Snow shovelLikely none of us was truly prepared for last weekend’s nine inches of snow.  Hopefully you managed to find your snow shovel and deal with the white fluffy stuff that covered your driveway and sidewalk. (No? Check behind your lawnmower and under your garden hose.)  Snow removal is not just a matter of keeping up appearances on your block.  City ordinances also require diligent home upkeep, specifically clearing the sidewalk that runs in front of your property or to your door and mailbox.  Saint Paul Ordinance §113.02 states that “[t]he owner or occupant of any building or lot abutting a public sidewalk is responsible for and shall remove any accumulation of snow and/or ice from said public sidewalk within twenty-four (24) hours after the snow and/or ice has ceased to fall, gather or accumulate.”  (Notice that this language also applies to you if you’re the ”occupant” of the house, so talk to your landlord and agree on shovel-duty.)

If the offending snow is not removed in a timely matter, following ordinances allow the City to send notice to either the owner or occupant to get the job done.  If this measure fails, the City can  schedule the snow removal with a contractor, and then assess the owner or occupant for the cost (likely much more than a new shovel would cost).  Said owner or occupant could also be charged with a petty misdemeanor and assessed an additional fine.  Are you a St. Paul resident with a neighbor whose snow removal neglect is a hazard to you and others using the sidewalk? Contact the City to report the violation. If you prefer a more neighborly approach, see their printable door hanger to gently nudge your neighbor into action.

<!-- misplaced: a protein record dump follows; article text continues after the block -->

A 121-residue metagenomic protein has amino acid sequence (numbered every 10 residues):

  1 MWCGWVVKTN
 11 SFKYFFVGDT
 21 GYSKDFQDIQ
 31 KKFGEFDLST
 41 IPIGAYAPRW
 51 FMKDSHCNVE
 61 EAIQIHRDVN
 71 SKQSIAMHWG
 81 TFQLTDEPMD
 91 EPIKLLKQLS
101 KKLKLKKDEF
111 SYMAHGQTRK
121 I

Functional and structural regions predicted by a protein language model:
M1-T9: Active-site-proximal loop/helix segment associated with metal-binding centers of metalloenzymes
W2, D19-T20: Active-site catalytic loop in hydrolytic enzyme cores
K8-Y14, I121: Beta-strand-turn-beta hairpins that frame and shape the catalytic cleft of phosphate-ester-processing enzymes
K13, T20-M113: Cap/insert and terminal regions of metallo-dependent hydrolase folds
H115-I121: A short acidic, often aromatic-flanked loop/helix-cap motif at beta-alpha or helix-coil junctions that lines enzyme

The above code is aimed at St. Paul residents, but other area municipalities have similar ordinances requiring snow removal:

  • Arden Hills – §602.03 Subd. 18 - ”Public Nuisance – All snow or ice not removed from public sidewalks within twenty-four hours after the snow or ice has been deposited, unless that portion of the public sidewalk has been exempted from this requirement by city council resolution.”
  • Falcon Heights – §22-47 – “A nuisance upon premises. No person shall knowingly cause, or create, or permit nuisances upon any premises as follows: (1) Snow and ice not removed from public sidewalks 24 hours after a storm has ended…”
  • Maplewood – §12-99 - “Removal of snow and ice. There shall be no snow and ice on parking lots, driveways, steps and walkways which may create a hazard.”
  • Roseville –§ 407.03 - “…On all properties with off-the-road, non-motorized pathways, except nontax exempt R-1 or R-2 properties, ice and snow shall be removed from the non-motorized pathway within 12 hours after snow and ice have ceased to be deposited thereon.”
  • White Bear Lake -  §901.030 – “SIDEWALKS; SNOW AND RUBBISH REMOVAL, NONCOMPLIANCE.  All persons owning or occupying any building in the City are required to remove dirt or rubbish from the sidewalks adjacent to such building.”

Typically, the respective municipal codes also contain language allowing the city to hire out the snow removal project should the owner/occupant lapse in this duty, and to bill accordingly for the service (likely at a much higher cost than a new show shovel).  And yet this inconvenience wouldn’t compare to the nightmare of a lawsuit brought by someone injured on your sidewalk as a result of unattended snow and ice.  Don’t see your town listed here?  You can call your city administration and ask about snow removal, but your time might be better spent just shoveling or hiring out the job.

 

 

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